The grass court season is on the cusp of its climax. On Monday, the world’s finest will take to tennis’ biggest stage at the All England Club. As such, the final battle lines are now being drawn. The Aegon Open in Nottingham, one of the last grass tournaments ahead of SW19, is now down to its final two. We look back on the semifinals that decided the finale line-up, as well as the crucial encounter to come. Who will triumph on the eve of Wimbledon?
Nottingham: The Final Battle Lines Before Wimbledon
The Aegon Open
It has been a high-octane week of tennis at the ATP 250 event, and the semifinals proved no different. Pablo Cuevas, despite his high seeding at the event, has surprised many critics with his performance. And on Saturday, he secured his first grass court final with a 3-6 7-6(3) 6-4 victory over the much more grass-centric Gilles Muller. Muller, one of a dying breed of “serve and volleyers”, reached the final at ‘s-Hertogenbosch and so after a close victory over Mikhail Youzhny, was fully expected to outmaneuver clay court specialist Cuevas on the turf of Centre Court.
“I won two tournaments on clay. I always play more comfortably on clay,” Cuevas admitted post-match. “I was born playing on clay but this is my first time with confidence on grass. Now having played four matches here, the feeling is good.”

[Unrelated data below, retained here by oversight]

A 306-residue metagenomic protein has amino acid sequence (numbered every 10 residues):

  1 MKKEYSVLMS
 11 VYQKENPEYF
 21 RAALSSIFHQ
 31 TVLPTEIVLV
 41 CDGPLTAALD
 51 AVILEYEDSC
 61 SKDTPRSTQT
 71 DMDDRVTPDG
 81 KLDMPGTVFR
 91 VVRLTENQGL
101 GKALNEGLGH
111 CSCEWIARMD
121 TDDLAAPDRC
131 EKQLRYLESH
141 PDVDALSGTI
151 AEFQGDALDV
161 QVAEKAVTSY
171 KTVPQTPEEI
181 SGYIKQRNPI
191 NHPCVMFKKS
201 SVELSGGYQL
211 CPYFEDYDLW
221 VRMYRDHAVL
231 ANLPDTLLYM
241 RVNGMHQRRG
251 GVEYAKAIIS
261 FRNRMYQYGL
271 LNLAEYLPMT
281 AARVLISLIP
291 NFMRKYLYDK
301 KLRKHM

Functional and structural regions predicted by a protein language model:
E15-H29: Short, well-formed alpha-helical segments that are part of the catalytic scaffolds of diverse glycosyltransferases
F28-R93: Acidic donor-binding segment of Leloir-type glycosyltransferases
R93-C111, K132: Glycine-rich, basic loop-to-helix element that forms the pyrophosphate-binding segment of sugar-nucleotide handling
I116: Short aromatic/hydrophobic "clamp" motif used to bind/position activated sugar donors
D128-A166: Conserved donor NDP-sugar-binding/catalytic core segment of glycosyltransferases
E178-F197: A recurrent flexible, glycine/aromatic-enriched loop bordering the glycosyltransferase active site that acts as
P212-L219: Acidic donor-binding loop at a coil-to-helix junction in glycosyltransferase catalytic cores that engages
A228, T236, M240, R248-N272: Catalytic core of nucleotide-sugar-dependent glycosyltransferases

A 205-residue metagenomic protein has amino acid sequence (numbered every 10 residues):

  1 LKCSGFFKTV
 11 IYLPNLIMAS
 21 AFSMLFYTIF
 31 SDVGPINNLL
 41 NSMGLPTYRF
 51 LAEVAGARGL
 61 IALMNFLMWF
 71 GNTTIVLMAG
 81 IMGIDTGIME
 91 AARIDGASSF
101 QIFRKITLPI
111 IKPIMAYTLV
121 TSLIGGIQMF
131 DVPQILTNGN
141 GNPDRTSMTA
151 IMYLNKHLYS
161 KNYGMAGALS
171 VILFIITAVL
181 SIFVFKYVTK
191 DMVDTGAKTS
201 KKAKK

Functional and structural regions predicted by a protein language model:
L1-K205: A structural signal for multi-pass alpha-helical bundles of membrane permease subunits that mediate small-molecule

After receiving a bye in the first round, Cuevas had defeated Stephane Robert, Dan Evans, and Marcos Baghdatis to reach the semifinals. When asked what was behind this fruitful vein of form, Cuevas’ answer was simple. “I worked on my grass game in Uruguay,” he said. “Match by match I have moved better and I’ve got confidence with the ball. I’m more comfortable with my movement on grass now.” The magnitude may be incomparable, but as Nadal did in 2008 to take the Wimbledon crown, Cuevas seems to have made key adjustments to his clay court game for more success on the grass.
But it was arguably Cuevas’ determination and stamina – typically clay court specialist characteristics – that earned him a way back into the match on Friday. At 4-4 in the second set, he boldly staved off three break points. Muller, on the other hand, had only dropped three points on his serve in the whole set. Yet in spite of Muller’s dominance, Cuevas’ resolve held and he snatched the second set on a tiebreak.